One of the great athletes of the second half of the 20th century was Bob Gibson of the St. Louis Cardinals. He was a Hall of Fame pitcher known for his aggressive approach to the game. He is still revered as one of the greatest Cardinals players ever. His career took him from the late '50s through the '60s, then into the following decade. He pitched through important years in black America’s struggle to win equal rights. These were the days of Martin Luther King, King’s assassination, bloody clashes between black people and white people in the South, and violence directed at both black and white youth involved in attempts to integrate. Black people were becoming more militant. Gibson was not blind to any of it, nor to his own role. He talked about it in the fall of 2009, after a raucous summer of tea party political demonstrations, criticism of our first black president, and social reform legislation that some saw as evidence of overt racism.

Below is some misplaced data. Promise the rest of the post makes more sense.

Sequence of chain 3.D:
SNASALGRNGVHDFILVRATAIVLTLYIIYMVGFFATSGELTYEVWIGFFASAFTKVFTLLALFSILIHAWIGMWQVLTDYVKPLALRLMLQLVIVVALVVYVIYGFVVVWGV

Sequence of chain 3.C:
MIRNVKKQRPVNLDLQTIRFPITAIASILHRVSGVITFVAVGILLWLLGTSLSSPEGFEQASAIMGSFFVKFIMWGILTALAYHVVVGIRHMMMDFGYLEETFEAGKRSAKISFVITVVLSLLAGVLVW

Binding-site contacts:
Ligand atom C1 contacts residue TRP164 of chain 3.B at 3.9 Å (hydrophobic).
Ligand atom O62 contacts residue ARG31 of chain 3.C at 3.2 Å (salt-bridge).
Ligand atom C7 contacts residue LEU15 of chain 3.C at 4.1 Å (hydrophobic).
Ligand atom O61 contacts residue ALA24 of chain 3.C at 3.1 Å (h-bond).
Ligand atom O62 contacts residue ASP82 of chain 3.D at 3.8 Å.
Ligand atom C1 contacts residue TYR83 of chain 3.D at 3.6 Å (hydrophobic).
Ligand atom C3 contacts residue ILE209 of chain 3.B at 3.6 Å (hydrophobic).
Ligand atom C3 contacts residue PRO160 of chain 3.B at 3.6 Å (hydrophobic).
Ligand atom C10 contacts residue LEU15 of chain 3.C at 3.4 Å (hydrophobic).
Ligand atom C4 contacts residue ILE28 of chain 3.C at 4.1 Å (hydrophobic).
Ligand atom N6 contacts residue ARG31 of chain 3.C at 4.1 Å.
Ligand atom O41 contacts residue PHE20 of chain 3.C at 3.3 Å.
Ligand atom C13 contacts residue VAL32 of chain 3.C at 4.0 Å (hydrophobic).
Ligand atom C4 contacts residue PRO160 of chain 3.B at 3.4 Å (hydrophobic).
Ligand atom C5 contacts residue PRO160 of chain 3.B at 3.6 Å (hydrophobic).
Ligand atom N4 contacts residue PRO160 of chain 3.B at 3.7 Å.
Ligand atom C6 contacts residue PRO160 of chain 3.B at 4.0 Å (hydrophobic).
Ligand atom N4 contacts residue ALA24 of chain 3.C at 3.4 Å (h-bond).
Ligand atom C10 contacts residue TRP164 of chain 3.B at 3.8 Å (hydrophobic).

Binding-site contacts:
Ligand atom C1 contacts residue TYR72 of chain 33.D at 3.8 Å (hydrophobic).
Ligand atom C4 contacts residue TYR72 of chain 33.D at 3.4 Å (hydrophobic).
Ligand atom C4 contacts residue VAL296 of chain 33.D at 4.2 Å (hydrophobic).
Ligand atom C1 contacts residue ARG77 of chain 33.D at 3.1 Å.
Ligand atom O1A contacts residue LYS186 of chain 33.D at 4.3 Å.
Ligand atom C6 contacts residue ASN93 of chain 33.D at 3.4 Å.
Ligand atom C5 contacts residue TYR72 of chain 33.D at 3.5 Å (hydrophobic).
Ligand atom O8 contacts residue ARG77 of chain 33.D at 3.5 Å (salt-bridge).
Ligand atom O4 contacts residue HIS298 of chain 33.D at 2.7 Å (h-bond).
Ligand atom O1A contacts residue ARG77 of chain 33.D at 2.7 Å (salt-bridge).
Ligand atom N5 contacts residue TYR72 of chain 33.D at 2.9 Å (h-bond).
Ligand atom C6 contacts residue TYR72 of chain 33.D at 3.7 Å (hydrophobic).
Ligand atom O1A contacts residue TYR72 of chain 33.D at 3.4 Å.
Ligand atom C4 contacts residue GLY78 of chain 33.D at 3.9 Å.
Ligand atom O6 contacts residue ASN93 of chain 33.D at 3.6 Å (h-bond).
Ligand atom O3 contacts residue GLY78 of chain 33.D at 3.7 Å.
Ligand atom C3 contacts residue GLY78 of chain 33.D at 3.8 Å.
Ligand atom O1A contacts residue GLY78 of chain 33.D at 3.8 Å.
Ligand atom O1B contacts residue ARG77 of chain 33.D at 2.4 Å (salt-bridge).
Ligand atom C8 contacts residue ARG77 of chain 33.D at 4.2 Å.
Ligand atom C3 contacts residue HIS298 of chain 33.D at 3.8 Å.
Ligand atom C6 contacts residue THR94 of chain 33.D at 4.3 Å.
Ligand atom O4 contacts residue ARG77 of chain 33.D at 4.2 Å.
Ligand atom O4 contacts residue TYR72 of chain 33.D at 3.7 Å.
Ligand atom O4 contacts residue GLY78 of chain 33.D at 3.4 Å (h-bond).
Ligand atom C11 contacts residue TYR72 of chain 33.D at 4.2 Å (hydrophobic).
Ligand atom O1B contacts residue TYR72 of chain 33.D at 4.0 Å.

Contributors: Bob Gibson
Originally aired September 22, 2009